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VBCR - October 2015, Volume 4, No 5 - FDA News & Updates
Wayne Kuznar

The US Food and Drug Administration (FDA) has issued draft guidance for the naming of biosimilars. The FDA proposal calls for attachment of 4-letter suffixes to distinguish a biosimilar from the originator product and biosimilars from other biosimilars.

The suffixes would be 4 random letters with the intent of preventing medical errors caused by inadvertent substitution of biologic agents that have not been determined to be interchangeable. According to the FDA, “there is a need to clearly identify biological products to improve pharmacovigilance, and, for the purposes of safe use, to clearly differentiate among biological products that have not been determined to be interchangeable.”

Manufacturers of branded biotech drugs have emphasized risks of switching patients from branded products to alternate versions, noting that biosimilars are not exact copies of the original molecule.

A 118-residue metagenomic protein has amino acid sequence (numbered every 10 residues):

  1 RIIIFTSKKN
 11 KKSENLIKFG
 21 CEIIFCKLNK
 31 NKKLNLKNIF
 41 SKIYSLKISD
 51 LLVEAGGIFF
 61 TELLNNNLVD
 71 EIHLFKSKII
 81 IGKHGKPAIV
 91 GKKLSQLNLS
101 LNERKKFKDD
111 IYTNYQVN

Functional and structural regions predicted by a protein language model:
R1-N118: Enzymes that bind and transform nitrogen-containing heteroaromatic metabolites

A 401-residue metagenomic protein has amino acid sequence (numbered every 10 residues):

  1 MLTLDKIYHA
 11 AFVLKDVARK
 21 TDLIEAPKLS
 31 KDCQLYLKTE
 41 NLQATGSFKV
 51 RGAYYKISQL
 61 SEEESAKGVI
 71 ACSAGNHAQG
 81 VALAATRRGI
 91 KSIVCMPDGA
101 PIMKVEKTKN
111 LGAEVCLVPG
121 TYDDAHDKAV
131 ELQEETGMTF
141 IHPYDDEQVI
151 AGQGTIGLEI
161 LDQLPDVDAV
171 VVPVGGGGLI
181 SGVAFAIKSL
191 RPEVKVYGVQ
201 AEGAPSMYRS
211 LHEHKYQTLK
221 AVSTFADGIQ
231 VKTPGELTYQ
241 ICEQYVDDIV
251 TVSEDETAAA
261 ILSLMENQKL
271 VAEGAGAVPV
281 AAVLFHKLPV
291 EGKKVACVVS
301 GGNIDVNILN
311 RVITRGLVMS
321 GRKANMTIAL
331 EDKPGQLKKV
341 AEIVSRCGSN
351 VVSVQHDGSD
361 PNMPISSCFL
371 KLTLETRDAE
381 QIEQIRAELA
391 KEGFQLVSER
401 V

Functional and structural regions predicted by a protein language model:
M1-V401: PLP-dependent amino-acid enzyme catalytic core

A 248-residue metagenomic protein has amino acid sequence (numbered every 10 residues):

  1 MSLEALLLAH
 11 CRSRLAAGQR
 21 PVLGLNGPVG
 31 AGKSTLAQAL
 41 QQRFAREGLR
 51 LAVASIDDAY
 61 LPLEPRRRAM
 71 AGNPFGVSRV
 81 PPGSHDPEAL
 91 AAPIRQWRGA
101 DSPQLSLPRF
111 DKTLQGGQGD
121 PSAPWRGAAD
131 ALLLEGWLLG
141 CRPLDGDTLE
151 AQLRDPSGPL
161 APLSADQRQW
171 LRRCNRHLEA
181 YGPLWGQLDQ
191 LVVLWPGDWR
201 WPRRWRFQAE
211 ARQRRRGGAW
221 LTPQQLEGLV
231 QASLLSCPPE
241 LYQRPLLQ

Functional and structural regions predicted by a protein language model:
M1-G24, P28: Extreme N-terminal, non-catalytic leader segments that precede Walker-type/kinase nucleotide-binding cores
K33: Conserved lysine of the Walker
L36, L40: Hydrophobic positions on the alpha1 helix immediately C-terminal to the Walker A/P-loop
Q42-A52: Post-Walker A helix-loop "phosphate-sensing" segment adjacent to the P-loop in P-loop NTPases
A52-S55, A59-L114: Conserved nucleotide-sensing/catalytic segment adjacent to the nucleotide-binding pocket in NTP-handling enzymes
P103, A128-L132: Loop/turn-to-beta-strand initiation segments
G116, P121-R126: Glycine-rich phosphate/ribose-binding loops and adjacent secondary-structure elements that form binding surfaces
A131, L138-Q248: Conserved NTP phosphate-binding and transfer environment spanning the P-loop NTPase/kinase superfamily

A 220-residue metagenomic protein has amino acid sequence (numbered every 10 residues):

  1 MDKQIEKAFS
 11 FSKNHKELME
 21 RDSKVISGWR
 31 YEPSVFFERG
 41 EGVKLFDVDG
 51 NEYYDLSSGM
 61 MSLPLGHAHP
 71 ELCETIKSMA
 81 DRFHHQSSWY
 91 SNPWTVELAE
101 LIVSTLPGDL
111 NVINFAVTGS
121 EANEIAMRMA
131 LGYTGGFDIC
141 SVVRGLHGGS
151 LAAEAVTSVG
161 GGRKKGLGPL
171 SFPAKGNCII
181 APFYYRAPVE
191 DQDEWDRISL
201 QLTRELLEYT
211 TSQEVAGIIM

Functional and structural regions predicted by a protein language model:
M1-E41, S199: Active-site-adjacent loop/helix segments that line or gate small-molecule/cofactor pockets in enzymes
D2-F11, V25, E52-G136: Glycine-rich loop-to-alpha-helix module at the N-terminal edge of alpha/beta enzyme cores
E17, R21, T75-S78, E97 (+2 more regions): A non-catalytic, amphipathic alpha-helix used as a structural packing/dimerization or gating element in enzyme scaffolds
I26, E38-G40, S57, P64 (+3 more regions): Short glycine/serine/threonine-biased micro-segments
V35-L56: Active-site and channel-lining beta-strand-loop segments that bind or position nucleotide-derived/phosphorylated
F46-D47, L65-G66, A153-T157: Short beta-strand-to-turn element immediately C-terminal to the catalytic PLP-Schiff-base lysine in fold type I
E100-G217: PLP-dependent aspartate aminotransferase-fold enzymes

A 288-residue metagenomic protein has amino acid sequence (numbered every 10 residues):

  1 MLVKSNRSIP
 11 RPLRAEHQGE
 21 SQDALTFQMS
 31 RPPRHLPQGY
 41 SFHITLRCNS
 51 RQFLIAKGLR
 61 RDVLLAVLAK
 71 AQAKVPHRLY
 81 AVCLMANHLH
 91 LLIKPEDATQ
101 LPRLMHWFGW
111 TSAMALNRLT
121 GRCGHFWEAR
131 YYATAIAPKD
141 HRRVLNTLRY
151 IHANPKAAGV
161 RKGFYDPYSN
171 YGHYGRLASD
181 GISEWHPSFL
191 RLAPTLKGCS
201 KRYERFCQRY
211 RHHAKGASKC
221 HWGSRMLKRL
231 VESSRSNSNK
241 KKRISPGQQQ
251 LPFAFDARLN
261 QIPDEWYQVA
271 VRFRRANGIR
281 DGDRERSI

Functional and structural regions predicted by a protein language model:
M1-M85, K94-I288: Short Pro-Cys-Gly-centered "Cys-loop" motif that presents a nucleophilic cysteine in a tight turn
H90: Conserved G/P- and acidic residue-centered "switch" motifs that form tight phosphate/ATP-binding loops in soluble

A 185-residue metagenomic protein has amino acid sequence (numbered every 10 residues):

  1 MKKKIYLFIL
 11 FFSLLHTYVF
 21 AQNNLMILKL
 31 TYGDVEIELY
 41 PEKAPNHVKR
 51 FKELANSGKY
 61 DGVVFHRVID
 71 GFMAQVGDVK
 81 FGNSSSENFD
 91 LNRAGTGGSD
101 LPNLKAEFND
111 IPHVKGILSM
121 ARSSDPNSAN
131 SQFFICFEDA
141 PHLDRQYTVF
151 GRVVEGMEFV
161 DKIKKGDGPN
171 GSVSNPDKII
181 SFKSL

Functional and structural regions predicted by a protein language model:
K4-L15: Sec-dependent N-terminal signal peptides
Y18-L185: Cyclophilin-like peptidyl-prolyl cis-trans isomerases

In a statement, the American College of Rheumatology (ACR) applauded the FDA draft guidance.1 “The ACR commends the FDA’s proposal to require distinctive names for biosimilar drugs and original biologics,” said Doug White, MD, chair of the ACR’s Committee on Rheumatologic Care. “Distinctive names will allow for greater transparency in substitution and notification, making it clear to all parties involved—pharmacists, providers, and patients—which drug the patient is receiving.”

The Biologics Prescribers Collaborative (BPC), an organization of groups representing physicians who regularly prescribe biologics, notes that distinguishable names are imperative to promote safety and enhance confidence in biologics because no 2 biologic products can be the same. “As biosimilars come to market, it is crucial for physicians to recognize that while highly similar, there will be differences between a biosimilar and the originator product as well as among all biosimilars of the originator,” BPC said in a statement.2


  1. American College of Rheumatology applauds FDA draft guidance requiring distinct naming for biosimilars [press release]. Atlanta, GA: American College of Rheumatology; August 28, 2015. Accessed September 14, 2015.
  2. BPC statement on FDA draft guidance entitled “Nonproprietary Naming of Biological Products.” Biologics Prescribers Collaborative website. Published August 27, 2015. Accessed September 14, 2015.
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Last modified: October 29, 2015
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